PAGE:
A slew of scurrilous, and it turns out, unfounded, accusations have consumed state government over the past three weeks. It started with a one-sided and erroneous article in the Des Moines Register and has continued with countless, baseless attacks from Iowa Democrats.
On Thursday, Department of Services Director Mike Carroll set the record straight during a hearing of the Iowa House and Senate Government Oversight Committee.
Here is what we learned:
Governor Branstad and Lt. Governor Reynolds were not informed of the confidentiality agreements: Director Carroll says he never discussed the settlements with the governor or lt. governor. When Branstad found out about the confidentiality agreements, he issued Executive Order 85, banning the practice.
There were no “secret settlements”: Every single settlement agreed upon by a state department and an employee was public record and available through a public information request. After all, this is how the Des Moines Register gained access to the records in the first place.
There was no “hush money”: Despite Iowa Senate Oversight Committee Chair Janet Petersen opening Wednesday’s meeting by claiming they were looking into “actual and attempted hush money payments” by the Branstad administration, Director Carroll says confidentiality agreements in the DAS were signed so that laid off employees would not disclose the amount of their settlements with other ex-employees who were negotiating their settlements. It was a negotiating tactic aimed at saving taxpayer money. That is not “hush money”.
No employee received extra money to sign a confidentiality agreement: Despite the claims of ex-employees, Carroll says he is not aware of any extra money being paid to employees to sign confidentiality agreements. There is also no evidence of these alleged payments in any state records.
The confidentiality agreements were legal according to the attorney general’s office: The DAS received legal consultation from Democrat Attorney General Tom Miller’s office. They were informed the agreements were legal, but not necessarily enforceable.
The Vilsack and Culver administration’s also did confidentiality agreements: Thanks to WHO-TV’s reporting, we found out Chet Culver’s administration did eight confidentiality agreements. Now, at least five have been discovered from the Vilsack administration.
There is no “blacklist” or “do not hire” list: AFSCME union head and Democrat hack Danny Homan claimed there is a “blacklist” of former state employees who are barred from working for the state in the future. The Register, naturally, regurgitated this accusation without researching it.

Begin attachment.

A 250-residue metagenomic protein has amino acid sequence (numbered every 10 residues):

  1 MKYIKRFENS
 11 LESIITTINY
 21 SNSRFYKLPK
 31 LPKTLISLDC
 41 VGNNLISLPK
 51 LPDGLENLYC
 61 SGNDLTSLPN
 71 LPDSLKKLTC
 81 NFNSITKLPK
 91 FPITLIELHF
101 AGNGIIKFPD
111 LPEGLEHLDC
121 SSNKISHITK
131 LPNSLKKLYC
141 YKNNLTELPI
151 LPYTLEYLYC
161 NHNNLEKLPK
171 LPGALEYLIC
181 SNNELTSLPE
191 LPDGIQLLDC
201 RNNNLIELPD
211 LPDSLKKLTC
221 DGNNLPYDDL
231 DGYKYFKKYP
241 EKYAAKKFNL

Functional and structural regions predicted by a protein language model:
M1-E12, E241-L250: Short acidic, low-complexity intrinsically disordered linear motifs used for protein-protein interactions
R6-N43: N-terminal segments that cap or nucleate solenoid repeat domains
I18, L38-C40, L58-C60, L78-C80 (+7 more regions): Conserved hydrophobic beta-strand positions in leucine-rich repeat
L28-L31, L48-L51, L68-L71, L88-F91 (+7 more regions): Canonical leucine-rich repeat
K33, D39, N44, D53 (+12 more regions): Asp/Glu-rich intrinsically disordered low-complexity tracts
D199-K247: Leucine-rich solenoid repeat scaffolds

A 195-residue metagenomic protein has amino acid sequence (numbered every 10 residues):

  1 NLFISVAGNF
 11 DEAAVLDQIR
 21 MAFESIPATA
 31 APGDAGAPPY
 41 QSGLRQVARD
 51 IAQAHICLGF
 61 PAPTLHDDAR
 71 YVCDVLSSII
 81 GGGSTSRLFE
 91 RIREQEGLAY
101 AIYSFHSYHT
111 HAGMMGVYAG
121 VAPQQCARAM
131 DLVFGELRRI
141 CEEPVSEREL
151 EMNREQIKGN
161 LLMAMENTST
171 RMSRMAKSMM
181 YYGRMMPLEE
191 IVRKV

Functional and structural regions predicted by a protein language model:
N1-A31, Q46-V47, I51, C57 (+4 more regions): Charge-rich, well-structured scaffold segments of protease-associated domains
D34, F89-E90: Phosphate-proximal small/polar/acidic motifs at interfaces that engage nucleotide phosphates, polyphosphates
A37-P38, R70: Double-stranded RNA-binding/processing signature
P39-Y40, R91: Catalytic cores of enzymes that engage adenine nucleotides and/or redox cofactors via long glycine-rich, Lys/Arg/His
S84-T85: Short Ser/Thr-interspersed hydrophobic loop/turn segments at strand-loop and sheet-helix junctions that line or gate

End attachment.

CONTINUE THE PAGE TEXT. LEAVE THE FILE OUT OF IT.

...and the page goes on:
Carroll says no blacklist, or any kind of list, exists. There are two ways former state employees can be blocked from future state employment: They agree during mediated settlements not to apply for another state government job, or they fall under a section of Iowa Code which blocks their future employment by the state. This is simply a mark made on their employee file. No “list” exists, anywhere.
AFSCME head Danny Homan signed a confidentiality agreement: The union chief himself signed off on a confidentiality agreement for a state employee during the Culver administration. The Democrats’ hypocrisy knows no bounds.
Confidentiality agreements are wrong: Although this is common practice in the private sector, government should be open and transparent. So, the Iowa House has passed a ban on the agreements, along with Governor Branstad’s executive order, the practice has come to an end.
Jack Hatch disappears when the news does not look so good for his side: Although the Democrat gubernatorial hopeful place himself front and center and Wednesday’s hearing when disgruntled ex-employees were bashing the Branstad administration, Hatch showed little interest in hearing the other side.
The Des Moines senator showed up for the meeting late, stood in the corner for less than ¼ of the meeting and quietly scurrie away when he saw the truth was a far cry from what he hoped.
This entire episode is a manufactured scandal: 95% of what was reported in the liberal media (primarily the Des Moines Register) and claimed by Iowa Democrats about this trumped up controversy is untrue. The one real issue, confidentiality agreements, has been addressed and fixed.
However, you can expect the partisan witch hunt to continue, because it is an election year and Iowa Democrats are desperate.
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